In this sense Spicer is a pathfinder. He is also cussed and stubborn in his personal life (I’m not sure I’d seek him out as a drinking buddy), and more importantly, in his work.  As Katz points out, "Spicer’s obsessive assault on what he saw as poetic expediency or fashion is also an assault on the notion of the 'timely' itself," and more fundamentally, is Spicer’s move "to champion an avant-garde whose time can never arrive". Spicer’s work will always be out of fashion, on the outside – he even tried to limit the circulation of his later work to the Bay Area of San Francisco where he was living and holding court in the bars, threatening physical violence to those who might profit from these publications. In the little magazine Open Space he declared: "'Open Space' is actual working place, is free, is for the city – it isn’t meant for manuscript collectors or bookdealers who sell it as valuable merchandise – if I find anyone doing that I’ll take bloody action". Looking beyond the macho bravado there is a radical point to this in that Spicer sees poetry as a completely other form of circulation to that of the western capitalist model, and not just as some form of hippy sentimentalism, but poetry is withdrawn, or beyond this kind of exchange, and promises a political as well as an aesthetic model, which speaks to our age more urgently than it did to the post-McCarthyist, pre-Psychedelic moment of the early 1960s.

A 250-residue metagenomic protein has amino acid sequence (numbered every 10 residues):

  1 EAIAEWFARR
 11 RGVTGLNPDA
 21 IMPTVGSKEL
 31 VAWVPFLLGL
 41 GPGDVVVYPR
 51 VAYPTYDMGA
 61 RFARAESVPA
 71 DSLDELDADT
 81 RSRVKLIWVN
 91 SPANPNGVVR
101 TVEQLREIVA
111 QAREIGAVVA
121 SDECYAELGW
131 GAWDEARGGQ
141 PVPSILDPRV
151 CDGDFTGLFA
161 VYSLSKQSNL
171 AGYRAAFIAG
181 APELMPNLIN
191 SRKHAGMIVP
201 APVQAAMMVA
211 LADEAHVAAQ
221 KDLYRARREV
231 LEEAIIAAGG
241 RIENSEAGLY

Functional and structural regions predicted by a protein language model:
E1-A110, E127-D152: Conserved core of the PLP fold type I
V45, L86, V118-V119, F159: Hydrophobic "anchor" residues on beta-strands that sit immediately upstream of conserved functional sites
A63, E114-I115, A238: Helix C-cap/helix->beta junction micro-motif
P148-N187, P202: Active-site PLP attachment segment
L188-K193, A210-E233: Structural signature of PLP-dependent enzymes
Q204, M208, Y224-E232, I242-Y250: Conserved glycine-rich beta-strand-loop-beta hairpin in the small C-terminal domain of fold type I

As Katz highlights, quoting from Spicer’s final poem in the "Book of Magazine Verse", "a political poem, if anyone ever wrote one":

                   What we kill them with or they kill us with (maybe a squirrel rifle)

                            isn’t important.

                   What is important is what we don’t kill each other with

                   And a loving hand reaches a loving hand.

                   The rest of it is

                   Power, guns, and bullets.

Katz’s book is thorough, thoughtful and brilliantly argued, one which I hope won’t be the last extended study of Spicer’s work, but rather marks the beginning of a serious and considered conversation about this troubled and original poet, and will help to assure Spicer the place he deserves alongside other major American poets born into the 1920s such as Frank O’Hara, Paul Blackburn, Robert Creeley and John Ashbery.

Jack Spicer tried to limit circulation of his work to the Bay Area (Photo: Getty Images)
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The filmmaker forcing the British Board of Film Classification to watch Paint Drying for hours on end

The film does what it says on the tin.

Would you watch paint dry for several hours? If you work for the British Board of Film Classification (BBFC), you might not have much choice in the matter. As a protest against problems he sees within the organisation, British filmmaker and journalist Charlie Lyne has launched a Kickstarter to send the BBFC a film he’s made called Paint Drying. It does what it says on the tin: the film is a single, unbroken shot lasting several hours (its length is determined by the amount of money raised) of white paint slowly drying on a brick wall. Once Lyne has paid the fee, the board are obliged to watch it.